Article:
The Science of Story Building: Leave Room for Your Audience

Related Key Lesson Establishing the Basics: Take this lesson

By Ann Christiano

This article first appeared in the Winter 2018 issue of Change Agent.

Here in the University of Florida College of Journalism and Communications, we’re understandably obsessed with stories. There’s ample evidence that stories shape worldviews and identity, and that they are the building blocks of our memories.  Stories hold great sway in our societies, but we recognize—and paraphrasing psychologist Jerome Bruner here—we know precious little scientifically why humans respond to some stories and not others. We decided to explore that question by curating across academic disciplines.

In our forthcoming report, “The Science of Story Building,” ( we offer nine principles drawn from science that can help you build better stories. Here, we’ll discuss one of our favorites: empty space.

We often imagine great writing as richly detailed writing. But the most compelling stories force us—intellectually—to do some of the work. Filmmaker Andrew Stanton famously said that what draws people into a story is “the well-organized absence of information.”

We have discovered two ways that this empty space plays a role in better storytelling.

The first is that we can engage our audiences by leaving out critical details. This forces them to put things together for themselves. Mystery writers do this by giving the reader more information than the protagonist has. Andrew Stanton describes this as giving your audience “2 plus 2,” rather than “4.”

Psychology research refers to this as “causal bridging inference.” Research suggests that piecing information together in this way provides readers with deeper insights and causes longer memories of what they’ve learned. In one study, researchers tested three kinds of story experiences by providing readers: 1) a story that laid everything out for them; 2) a more jumbled account, but not much time to reflect on it; and 3) the same jumbled story, but with more time to interpret it and reflect on it. Which group got the most meaning from the story? The third, of course.

The second principle that science tells us about empty space is leaving some details out of a story allows us to insert our own experience and interpretation. Russian filmmaker Lev Kuleshov famously experimented with this idea in 1918 by sequentially pairing the image of an expressionless man with a bowl of soup, a girl in a coffin, and a beautiful woman. Viewers reported – wrongly – that the man’s expressions changed with each pairing and reflected different emotions (hunger, grief, desire). That’s because our brains connect two such images and add a layer of interpretation (e.g., grief). Filmmakers still use the Kuleshov Effect to elicit deeper emotional responses to film.

Frida Khalo used this phenomenon to build her mystique and her connection with her fans. It’s why she remains expressionless in virtually every photo and self-portrait. She knew that viewers would layer in their own interpretation. In the recent exhibit “Mirror, Mirror” at the Harn Museum of Art, the exhibit’s curators reflected on this:

“By revealing little emotion in these, or her own, compositions, Kahlo understood the notion of “transference” (she was familiar with psychoanalysis). We, the viewers, transfer on to her implacable countenance—what Surrealist André Breton described as “a ribbon wrapped around a bomb”—what we see within ourselves. Kahlo evoked a powerful, shared human condition, inclusive of desire, suffering, imagination, and loneliness; she made it palatable, even valiant.”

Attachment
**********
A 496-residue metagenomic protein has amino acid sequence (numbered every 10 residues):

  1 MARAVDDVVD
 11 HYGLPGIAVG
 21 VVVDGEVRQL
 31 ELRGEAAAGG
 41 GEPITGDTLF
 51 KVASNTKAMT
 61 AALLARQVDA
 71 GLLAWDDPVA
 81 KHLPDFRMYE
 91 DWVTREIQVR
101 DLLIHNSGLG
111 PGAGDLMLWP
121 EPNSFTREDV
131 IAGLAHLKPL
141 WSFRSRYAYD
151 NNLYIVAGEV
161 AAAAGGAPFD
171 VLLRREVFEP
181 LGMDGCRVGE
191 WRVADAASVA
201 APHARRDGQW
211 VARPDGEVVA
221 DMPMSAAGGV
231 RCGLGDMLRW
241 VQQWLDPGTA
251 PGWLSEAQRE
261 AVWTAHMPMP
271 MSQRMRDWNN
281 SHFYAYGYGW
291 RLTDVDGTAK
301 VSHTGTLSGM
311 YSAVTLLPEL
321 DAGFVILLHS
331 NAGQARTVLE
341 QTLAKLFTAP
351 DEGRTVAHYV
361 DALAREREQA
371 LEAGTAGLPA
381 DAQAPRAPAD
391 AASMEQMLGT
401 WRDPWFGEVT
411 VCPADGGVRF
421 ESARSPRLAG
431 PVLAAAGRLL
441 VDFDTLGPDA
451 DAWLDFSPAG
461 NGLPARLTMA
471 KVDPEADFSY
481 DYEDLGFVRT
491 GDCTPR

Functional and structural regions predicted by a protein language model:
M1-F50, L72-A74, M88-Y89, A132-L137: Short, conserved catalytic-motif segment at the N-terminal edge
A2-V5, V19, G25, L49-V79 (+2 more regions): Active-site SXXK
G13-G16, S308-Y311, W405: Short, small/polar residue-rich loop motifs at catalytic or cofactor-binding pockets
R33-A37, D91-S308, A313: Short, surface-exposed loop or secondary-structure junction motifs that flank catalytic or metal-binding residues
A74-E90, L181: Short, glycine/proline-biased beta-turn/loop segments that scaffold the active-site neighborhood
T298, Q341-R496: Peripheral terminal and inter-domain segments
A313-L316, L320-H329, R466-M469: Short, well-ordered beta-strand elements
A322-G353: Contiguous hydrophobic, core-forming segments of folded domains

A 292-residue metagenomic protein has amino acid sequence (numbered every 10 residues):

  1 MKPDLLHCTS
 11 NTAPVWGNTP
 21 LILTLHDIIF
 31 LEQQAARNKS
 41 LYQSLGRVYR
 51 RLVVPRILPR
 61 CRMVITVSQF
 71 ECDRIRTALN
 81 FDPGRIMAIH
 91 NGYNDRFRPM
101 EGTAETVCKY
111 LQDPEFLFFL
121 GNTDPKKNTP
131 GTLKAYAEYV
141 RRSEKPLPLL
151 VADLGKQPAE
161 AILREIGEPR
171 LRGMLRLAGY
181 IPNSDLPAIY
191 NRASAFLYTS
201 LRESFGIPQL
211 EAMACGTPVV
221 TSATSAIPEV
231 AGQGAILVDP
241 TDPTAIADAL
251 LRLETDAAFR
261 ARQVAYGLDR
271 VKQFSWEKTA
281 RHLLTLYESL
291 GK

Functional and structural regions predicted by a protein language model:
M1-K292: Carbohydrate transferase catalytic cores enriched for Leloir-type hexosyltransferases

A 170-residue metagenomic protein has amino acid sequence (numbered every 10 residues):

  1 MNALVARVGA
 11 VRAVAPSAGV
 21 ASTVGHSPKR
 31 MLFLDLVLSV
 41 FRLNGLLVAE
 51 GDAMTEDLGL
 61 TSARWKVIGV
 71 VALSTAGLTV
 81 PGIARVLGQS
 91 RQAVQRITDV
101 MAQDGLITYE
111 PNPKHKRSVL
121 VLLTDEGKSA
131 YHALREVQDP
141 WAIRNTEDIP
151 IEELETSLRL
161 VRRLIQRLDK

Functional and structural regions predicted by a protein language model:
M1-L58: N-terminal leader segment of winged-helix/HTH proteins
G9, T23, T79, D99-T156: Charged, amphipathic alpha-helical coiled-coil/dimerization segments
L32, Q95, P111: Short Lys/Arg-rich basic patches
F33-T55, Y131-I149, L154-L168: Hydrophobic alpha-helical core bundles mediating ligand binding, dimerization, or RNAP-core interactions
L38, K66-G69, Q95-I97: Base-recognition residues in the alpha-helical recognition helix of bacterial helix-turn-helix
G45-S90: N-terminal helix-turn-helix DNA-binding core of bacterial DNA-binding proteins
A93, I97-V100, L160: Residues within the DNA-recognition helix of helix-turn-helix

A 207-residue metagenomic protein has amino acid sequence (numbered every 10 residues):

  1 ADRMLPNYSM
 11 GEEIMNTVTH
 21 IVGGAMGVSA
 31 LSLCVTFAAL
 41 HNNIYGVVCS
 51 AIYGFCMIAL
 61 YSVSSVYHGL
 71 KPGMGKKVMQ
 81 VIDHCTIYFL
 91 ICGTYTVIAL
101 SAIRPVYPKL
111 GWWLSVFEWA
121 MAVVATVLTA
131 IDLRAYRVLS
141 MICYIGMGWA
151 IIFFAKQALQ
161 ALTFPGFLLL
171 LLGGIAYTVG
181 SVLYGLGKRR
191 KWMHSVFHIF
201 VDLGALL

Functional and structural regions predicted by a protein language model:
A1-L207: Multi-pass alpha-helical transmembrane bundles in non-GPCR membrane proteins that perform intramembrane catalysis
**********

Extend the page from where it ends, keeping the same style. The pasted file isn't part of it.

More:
More recently, we witnessed this phenomenon is relation to two viral images, one heartbreaking, the other amusing.

When Aylan Kurdi’s tiny body washed ashore in Turkey in September 2015, the world’s attention shifted to the Syrian refugee crises unfolding in the Mediterranean. A now-famous image of the dead child mobilized the world’s hearts, and Google searches on the Syrian crisis spiked. Three other children drowned in the same crossing, but it is Aylan’s image that is burned into our minds. What makes this particular image so moving?  Paul Slovik wrote an op-ed for the New York Times on the arithmetic of compassion in which he explains why we so often check out of stories that overwhelm us, but are moved by the stories of individuals. But maybe it’s not just the tiny boy’s solitude that moves us.

In the two most reproduced images, the little boy’s face is hidden. He’s dressed as any child might be, in a t-shirt and shorts. It’s possible that his story was so compelling because we saw our own experience in his. His obscured face and simple clothes make it much easier for us to see him as a child who’s familiar to us. Maybe this closes the distance between us or makes us more curious about his life and the crisis that forced his family to flee.

In March 2017, Robert E. Kelly’s live interview with the BBC was interrupted by his two small children barging into the room, one of them in a walker. In a video that quickly gained millions of views, we see Kelly futilely trying to shoo them away as he comments on South Korean Politics.

“My real life punched through the fake cover I had created on television,” he said in a news conference. “This is the kind of thing a lot of working parents can relate to.”

What can we take from these stories? It’s possible that the most important character in any story is the audience. The best stories have space for us to insert what’s familiar to us, or to make our own connections. And what you leave out of a story may be far more effective than what you add.

Related, on Storytelling for Good